If you’ve tuned into this month’s webinar, Learning to effectively cope with change, you’ll be familiar with the notion that we humans don’t really like change, nor do we often take it in our stride. While there’s truth to this, it doesn’t exactly fill us with hope when it comes to facing it or coping with it, but actually, while we don’t necessarily enjoy the experience we can handle change really quite well.
When we think back over the past few years, we have faced numerous changes. The pandemic changed the ways we work, view our health, and think about mental health, to political, societal and technological changes and developments we’ve lived through in a short space of time. Even the way we view money and have possibly had to make cutbacks due to the financial crisis we’re now facing.
It’s been a lot to go through, even for those of us who are super curious and intrigued by the new. But we’ve done it. So if humans are so resistant to change, how have we made it through?
Thank your resilience
We don’t tend to like change because of the uncertainty it brings - and we’re definitely familiar with how uncomfortable that can feel. Uncertainty allows our anxiety to thrive, we worry about what changes mean, what our futures will look like, and how it’ll impact those around us, even when it’s something we decide to do for the good of our wellbeing - like seeking out therapy, joining the gym or trying to improve our sleep habits.
Whether the change we face is something we’re excited about or dreading, it brings a level of uncertainty that makes it uncomfortable for us. So it’s not that we can’t cope with change, but that we don’t really enjoy doing it - and that’s quite understandable.
Does it mean we should avoid it? Absolutely not. We could try to, but in an ever-changing world around us, it would likely be harder than learning to cope with it. And we don’t need to avoid it, because we’re actually very resilient to change, naturally.
Humans are designed to adapt and evolve to new things - we just find it uncomfortable. The journey we’ve taken through the last few years has been turbulent for many, ups and downs, changes, loss, uncertainty and it’s all had an impact on our mental health and ability to cope with everyday life - of course at different levels for each of us.
But we’re here. It might have been quite smooth, and it might have been really challenging but we are here. Thanks to our resilience. Our ability to bounce back, adapt to new circumstances and move forward in our lives.
When we’re in the thick of changing something in our lives, whether we’ve chosen to make it or it’s out of our hands and we’ve got to adapt, it’s difficult to remember that we’ll make it through, despite it feeling tough right now.
So when we’re facing change and it feels like a challenge, how can we remember that we will make it through?
5 ways to remember you’re resilient
1. Reflect. Reflect on all your past changes or challenges, and reflect on how you made it through. Perhaps unphased and quickly, but others slower and more painfully. Looking back can help us recognise how resilient we really are, and how we can be again when facing current changes, or in the future.
2. Use affirmations. Affirmations are words or phrases that resonate with you and help us cement thoughts. Like a narrative we tell ourselves, the more we say it, the more we believe and start to naturally presume this way - telling ourselves we’re bad at handling change and we can’t do it is likely to cement this idea and mean we avoid it in the future. Telling ourselves we are resilient, we can overcome hardship, we can do hard things, etc allows us to face change with more curiosity than fear.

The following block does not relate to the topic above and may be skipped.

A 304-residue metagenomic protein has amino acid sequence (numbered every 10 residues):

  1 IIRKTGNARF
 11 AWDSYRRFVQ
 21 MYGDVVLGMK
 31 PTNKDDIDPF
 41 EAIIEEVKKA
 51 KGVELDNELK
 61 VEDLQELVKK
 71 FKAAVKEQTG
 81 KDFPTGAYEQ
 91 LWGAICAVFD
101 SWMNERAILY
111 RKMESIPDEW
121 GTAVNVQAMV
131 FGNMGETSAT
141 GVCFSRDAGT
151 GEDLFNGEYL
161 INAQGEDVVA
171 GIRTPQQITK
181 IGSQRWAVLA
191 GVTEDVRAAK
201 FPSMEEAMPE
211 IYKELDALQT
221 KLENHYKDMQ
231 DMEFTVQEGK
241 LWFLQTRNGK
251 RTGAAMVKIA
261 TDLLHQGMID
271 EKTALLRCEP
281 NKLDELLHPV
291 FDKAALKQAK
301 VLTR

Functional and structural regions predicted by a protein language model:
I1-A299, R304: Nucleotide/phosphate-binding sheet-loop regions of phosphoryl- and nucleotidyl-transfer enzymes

3. Speak to people in similar circumstances. When we’re facing a daunting change alone we can easily forget about our resilience. It might be out of sight so out of mind. But speaking to others who have overcome similar challenges, or even been thrilled by the opportunity, can remind us we too are resilient, we can also make it through.
4. Slow your pace. Taking change slowly, rather than rushing through it to find the solution or reach proposed outcomes, can allow us time to process each step of the change we’re making. This allows us to recognise our resilience as well as soothe tough feelings if they come up, whereas rushing can cause us to feel overwhelmed and stuck in changing circumstances.
5. Seek support. Sometimes when we face particularly difficult changes, like job loss or a bereavement, we can find it really challenging to see through to a point where we’ll feel ok or things will return to normal. It can be really helpful to seek support from a professional to help you rediscover your resilience, and learn new coping strategies that help you adapt while feeling emotionally supported throughout.
And of course, not all change will leave us quaking in our boots. Some changes we face are really quite manageable with minimal interference in our daily lives - like when the weather disrupts your plans for a weekend away or a day trip with the kids. It’s disappointing sure, but not the end of the world and we might easily feel able to overcome this.
But when change or difficult circumstances leave you struggling to meet your usual responsibilities, become overwhelming to cope with or interfere with your day-to-day life, seeking support is really important.
We are resilient beings, who find uncertainty uncomfortable sure, but can get through a monumental amount of change and challenge at that! Sometimes we need a helping hand to get us through, other times we might just need a little nudge in the right direction - head to Copingwell to start the webinar, it’s really handy.
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